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I am a packaging Graphic Designer. I normally worked in packaging for homewares and some food but now working in beauty.

I have looked at all our different components and cannot figure out some details about eye marks. My understanding of eye marks are that they tell the machine where to cut or crimp the product. If this is correct should the eye mark hit the edge of the product? or should the eye mark hit the lower edge of the crimp? also does the eye mark height have anything to do with the size of the crimp? All the products I looked at were not consistent. See images below:

Eye mark sitting just below the crimp

Eye mark sitting on the crimp

Any more technical info in regards to specifications and placement of eye marks would be great.

Thanks,

  • 4
    Placement of the mark depends on manufacturer equipment and preferences. – joojaa Oct 21 '15 at 6:30
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    Agreed, the markings are for optical sensors, but their positioning and size is dependent on the filling plant's requirements. Ask them! – Digital Lightcraft Oct 21 '15 at 7:27
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The eye mark indicates not where the cut will be, it indicates when to cut.

The optical sensor can be a few milimeters away from the cut itself. The sensor see the mark, the cuter cuts.

The manufacturer need to give you a specific template for the type of machine they have, and how they have it configurated.

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The eye mark is there to tell the machine on the pack line where to cut the film. The packs are supplied on a continuous reel. The reel is fed into the packing machine which cuts off individual packs, folds them, seals the join (creating a tube), seals one end, fills them with product and then seals the other end. The eye mark doesn't have to be at the point where the cut occurs as the machinery can be set to cut at an offset from the eye mark. The eye mark has no bearing on the crimps or seals, it is strictly for cutting. As mentioned above, the position, size and colour of the eye mark is defined by the factory / packer and all of this info should be included on the cutter guide and print spec. Generally, the eye mark needs to be high contrast (dark on a light background or vice versa) and should sit in a clear 'track' that runs in the direction of the roll as it is fed into the packing machinery. This means that no variation in colour, logos, text etc can be in the eye mark track. Some printers will add the eye mark themselves before making plates and may even move elements and adapt the design for best results, but some will insist on the eye mark being correct and included in the supplied print ready artwork. More often than not, the position will be chosen so that it is hidden or covered on the final assembled pack, usually underneath the seal on the back of the pack.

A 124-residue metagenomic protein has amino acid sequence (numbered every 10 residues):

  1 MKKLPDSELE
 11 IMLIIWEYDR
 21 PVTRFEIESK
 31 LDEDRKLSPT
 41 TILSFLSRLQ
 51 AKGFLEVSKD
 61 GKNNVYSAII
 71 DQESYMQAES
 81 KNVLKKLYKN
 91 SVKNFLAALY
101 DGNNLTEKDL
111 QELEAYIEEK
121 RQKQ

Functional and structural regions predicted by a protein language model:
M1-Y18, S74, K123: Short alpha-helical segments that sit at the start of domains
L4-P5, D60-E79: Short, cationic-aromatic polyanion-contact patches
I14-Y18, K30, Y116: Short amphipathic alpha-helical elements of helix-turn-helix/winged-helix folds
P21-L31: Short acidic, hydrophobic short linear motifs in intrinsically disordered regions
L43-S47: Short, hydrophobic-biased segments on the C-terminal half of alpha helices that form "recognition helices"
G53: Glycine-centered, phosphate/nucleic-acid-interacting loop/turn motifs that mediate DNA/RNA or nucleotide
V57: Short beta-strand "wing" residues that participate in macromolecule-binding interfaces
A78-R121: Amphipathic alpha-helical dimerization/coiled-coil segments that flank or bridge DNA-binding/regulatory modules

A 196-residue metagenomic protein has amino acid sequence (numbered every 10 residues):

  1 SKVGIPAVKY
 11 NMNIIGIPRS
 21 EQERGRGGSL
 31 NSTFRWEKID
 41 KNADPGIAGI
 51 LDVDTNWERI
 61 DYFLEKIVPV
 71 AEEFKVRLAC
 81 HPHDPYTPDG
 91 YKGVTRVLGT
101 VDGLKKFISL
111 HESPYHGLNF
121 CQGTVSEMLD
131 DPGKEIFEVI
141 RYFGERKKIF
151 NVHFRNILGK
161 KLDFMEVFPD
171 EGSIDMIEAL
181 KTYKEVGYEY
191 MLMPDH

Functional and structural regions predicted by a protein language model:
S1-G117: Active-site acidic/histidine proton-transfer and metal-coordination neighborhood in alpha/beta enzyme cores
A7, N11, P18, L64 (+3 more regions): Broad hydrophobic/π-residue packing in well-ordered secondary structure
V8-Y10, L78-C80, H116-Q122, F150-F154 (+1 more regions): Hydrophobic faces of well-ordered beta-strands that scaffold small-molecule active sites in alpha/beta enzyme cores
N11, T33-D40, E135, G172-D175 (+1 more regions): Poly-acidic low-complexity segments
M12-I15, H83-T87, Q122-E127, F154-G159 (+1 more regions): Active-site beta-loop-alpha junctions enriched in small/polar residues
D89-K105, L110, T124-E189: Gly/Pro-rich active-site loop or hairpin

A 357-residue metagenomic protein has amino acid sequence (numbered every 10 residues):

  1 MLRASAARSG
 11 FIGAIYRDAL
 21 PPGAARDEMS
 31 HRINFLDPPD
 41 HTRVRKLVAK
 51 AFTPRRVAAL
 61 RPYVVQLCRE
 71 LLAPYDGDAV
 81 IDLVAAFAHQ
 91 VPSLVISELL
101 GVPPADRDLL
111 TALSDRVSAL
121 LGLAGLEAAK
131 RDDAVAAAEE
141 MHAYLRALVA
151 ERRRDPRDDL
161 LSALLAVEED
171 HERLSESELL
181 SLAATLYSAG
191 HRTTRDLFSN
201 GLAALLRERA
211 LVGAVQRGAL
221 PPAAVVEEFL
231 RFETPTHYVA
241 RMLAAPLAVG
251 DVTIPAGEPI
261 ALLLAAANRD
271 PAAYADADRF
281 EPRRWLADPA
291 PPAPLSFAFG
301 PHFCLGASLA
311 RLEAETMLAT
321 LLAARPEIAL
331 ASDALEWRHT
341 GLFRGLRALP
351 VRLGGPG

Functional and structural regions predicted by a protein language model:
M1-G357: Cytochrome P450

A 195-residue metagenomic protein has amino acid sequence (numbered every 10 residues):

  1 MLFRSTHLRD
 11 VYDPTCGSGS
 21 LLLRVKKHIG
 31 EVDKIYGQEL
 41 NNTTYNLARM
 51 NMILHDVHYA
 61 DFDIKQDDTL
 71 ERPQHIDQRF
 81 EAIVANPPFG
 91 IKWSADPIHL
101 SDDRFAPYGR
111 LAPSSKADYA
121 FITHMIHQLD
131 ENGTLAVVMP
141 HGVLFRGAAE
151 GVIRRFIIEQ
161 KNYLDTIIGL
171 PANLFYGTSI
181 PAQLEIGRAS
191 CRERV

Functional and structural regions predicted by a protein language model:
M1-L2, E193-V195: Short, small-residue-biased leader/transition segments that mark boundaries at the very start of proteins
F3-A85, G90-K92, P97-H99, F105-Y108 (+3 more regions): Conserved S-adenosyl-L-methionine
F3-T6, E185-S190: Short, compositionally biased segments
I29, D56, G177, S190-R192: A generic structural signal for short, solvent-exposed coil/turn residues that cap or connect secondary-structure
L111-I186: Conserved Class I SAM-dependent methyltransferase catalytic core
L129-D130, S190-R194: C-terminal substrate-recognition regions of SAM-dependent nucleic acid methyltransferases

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When I have worked on this type of tube packaging the manufactures would add these marks to the artwork. Ask your factory or add your own clear, removable instructions.

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All of the above is correct and incorrect. On intermittent motion machines The eye mark controls the "movement" of the film. Not the cut. The cut itself is done in exactly the same location every time. The movement of the film in relation to the cut is what the eye mark is for. Basically the machine program uses the eye mark to determine where to stop the film feed. Generally the program tells the eye to look for the mark between X and Y of a machine cycle. On intermittent motion machines the eye provides a signal to the program and it slows and stops the machine for the cut process. On continuous motion machines it normally times the rotation of the cutting knife to coincide with the programmed cut length.

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